The Miami Herald and El Nuevo Herald, a joint staff entry.
For their coverage of a devastating earthquake in Haiti, often working under extreme conditions.
Staff of The Tennessean, Nashville
For its coverage of the most devastating flood in Middle Tennessee history.
Investigative Reporting
Walt Bogdanich of The New York Times
For his spotlighting of medical radiation errors that injure thousands of Americans, sparking national discussion and remedial steps.
Sam Roe and Jared S. Hopkins of Chicago Tribune
For their investigation, in print and online, of 13 deaths at a home for severely disabled children and young adults, resulting in closure of the facility.
Explanatory Reporting
Staff of The Wall Street Journal
For its penetration of the shadowy world of fraud and abuse in Medicare, probing previously concealed government databases to identify millions of dollars in waste and corrupt practices.
Staff of The Washington Post
For its exploration of how the military is using trauma surgery, brain science and other techniques both old and new to reduce fatalities among the wounded in warfare, telling the story with words, images and other tools.
Local Reporting
Marshall Allen and Alex Richards of Las Vegas Sun
For their compelling reports on patients who suffered preventable injuries and other harm during hospital care, taking advantage of print and digital tools to drive home their findings.
Stanley Nelson of Concordia (La.) Sentinel, a weekly
For his courageous and determined efforts to unravel a long forgotten Ku Klux Klan murder during the Civil Rights era.
National Reporting
David Evans of Bloomberg News
For his revelations of how life insurance companies retained death benefits owed to families of military veterans and other Americans, leading to government investigations and remedial changes.
Staff of The Wall Street Journal
For its examination of the disastrous explosion on the Deepwater Horizon oil rig in the Gulf of Mexico, using detailed reports to hold government and major corporations accountable.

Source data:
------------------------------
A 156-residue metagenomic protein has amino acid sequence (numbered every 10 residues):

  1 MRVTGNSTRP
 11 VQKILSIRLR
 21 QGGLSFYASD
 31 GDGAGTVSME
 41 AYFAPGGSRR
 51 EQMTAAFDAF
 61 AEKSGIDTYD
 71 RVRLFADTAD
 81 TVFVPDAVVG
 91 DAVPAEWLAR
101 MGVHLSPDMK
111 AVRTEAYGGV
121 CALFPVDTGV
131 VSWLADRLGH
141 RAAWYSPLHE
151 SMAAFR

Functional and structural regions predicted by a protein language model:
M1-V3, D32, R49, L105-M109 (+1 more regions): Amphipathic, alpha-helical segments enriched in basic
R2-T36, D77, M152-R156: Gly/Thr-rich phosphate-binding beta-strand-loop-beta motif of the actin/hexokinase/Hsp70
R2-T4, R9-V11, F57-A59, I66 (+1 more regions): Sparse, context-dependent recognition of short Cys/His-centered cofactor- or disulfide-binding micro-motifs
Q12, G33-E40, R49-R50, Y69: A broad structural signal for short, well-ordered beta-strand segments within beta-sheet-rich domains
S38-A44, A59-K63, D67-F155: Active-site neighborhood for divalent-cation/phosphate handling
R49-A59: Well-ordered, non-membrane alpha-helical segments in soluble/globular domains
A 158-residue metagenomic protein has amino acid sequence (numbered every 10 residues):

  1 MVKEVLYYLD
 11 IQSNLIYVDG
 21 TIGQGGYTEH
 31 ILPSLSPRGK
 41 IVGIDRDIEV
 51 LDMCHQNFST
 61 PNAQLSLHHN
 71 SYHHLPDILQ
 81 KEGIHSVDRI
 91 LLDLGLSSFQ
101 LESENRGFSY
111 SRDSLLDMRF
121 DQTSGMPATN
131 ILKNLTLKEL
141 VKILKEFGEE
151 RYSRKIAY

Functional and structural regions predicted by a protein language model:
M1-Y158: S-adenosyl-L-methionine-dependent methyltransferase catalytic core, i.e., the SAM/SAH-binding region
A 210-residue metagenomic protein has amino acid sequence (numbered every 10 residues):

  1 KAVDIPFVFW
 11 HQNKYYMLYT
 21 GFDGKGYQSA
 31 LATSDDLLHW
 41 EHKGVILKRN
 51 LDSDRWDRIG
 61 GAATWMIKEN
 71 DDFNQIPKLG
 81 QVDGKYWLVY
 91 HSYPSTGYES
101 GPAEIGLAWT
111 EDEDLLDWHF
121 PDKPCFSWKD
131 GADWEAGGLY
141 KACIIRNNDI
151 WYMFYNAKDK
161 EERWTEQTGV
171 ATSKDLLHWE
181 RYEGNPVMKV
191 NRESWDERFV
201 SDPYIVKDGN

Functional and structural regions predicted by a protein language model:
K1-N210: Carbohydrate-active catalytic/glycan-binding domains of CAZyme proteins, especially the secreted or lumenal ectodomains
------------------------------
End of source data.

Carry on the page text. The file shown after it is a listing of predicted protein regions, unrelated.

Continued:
International Reporting
Deborah Sontag of The New York Times
For her coverage of the earthquake in Haiti, steadfastly telling poignant, wide-ranging stories with a lyrical touch and an impressive eye for detail.
Staff of The Wall Street Journal
For its examination of the causes of Europe’s debt crisis, taking readers behind closed doors to meet pivotal characters while illuminating the wider economic, political and social reverberations.
Feature Writing
Tony Bartelme of The Post and Courier, Charleston, SC
For his engaging account of a South Carolina neurosurgeon’s quest to teach brain surgery in Tanzania, possibly providing a new model for health care in developing countries.
Michael M. Phillips of The Wall Street Journal
For his portfolio of deftly written stories that provide war-weary readers with fresh perspective on the conflict in Afghanistan.
Commentary
Phillip Morris of The Plain Dealer, Cleveland, Ohio
For his blend of local storytelling and unpredictable opinions, enlarging the discussion of controversial issues that stir a big city.
Mary Schmich of Chicago Tribune
For her versatile columns exploring life and the concerns of a metropolis with whimsy and poignancy.
Criticism
Jonathan Gold of LA Weekly
For his delightful, authoritative restaurant reviews, escorting readers through a city’s diverse food culture.
Nicolai Ouroussoff of The New York Times
For his well honed architectural criticism, highlighted by ambitious essays on the burst of architectural projects in oil-rich Middle East countries.
Editorial Writing
Jackson Diehl of The Washington Post
For his insightful editorials on foreign affairs, marked by prescient pieces critical of America’s policy toward Egypt well before a revolution erupted there.
John McCormick of Chicago Tribune
For his relentless campaign to reform an unsustainable public pension system that threatens the economic future of Illinois.
Editorial Cartooning
Matt Davies
For cartoons in The Journal News, Westchester County, N.Y., work notably original in concept and execution, offering sharp opinion without shrillness.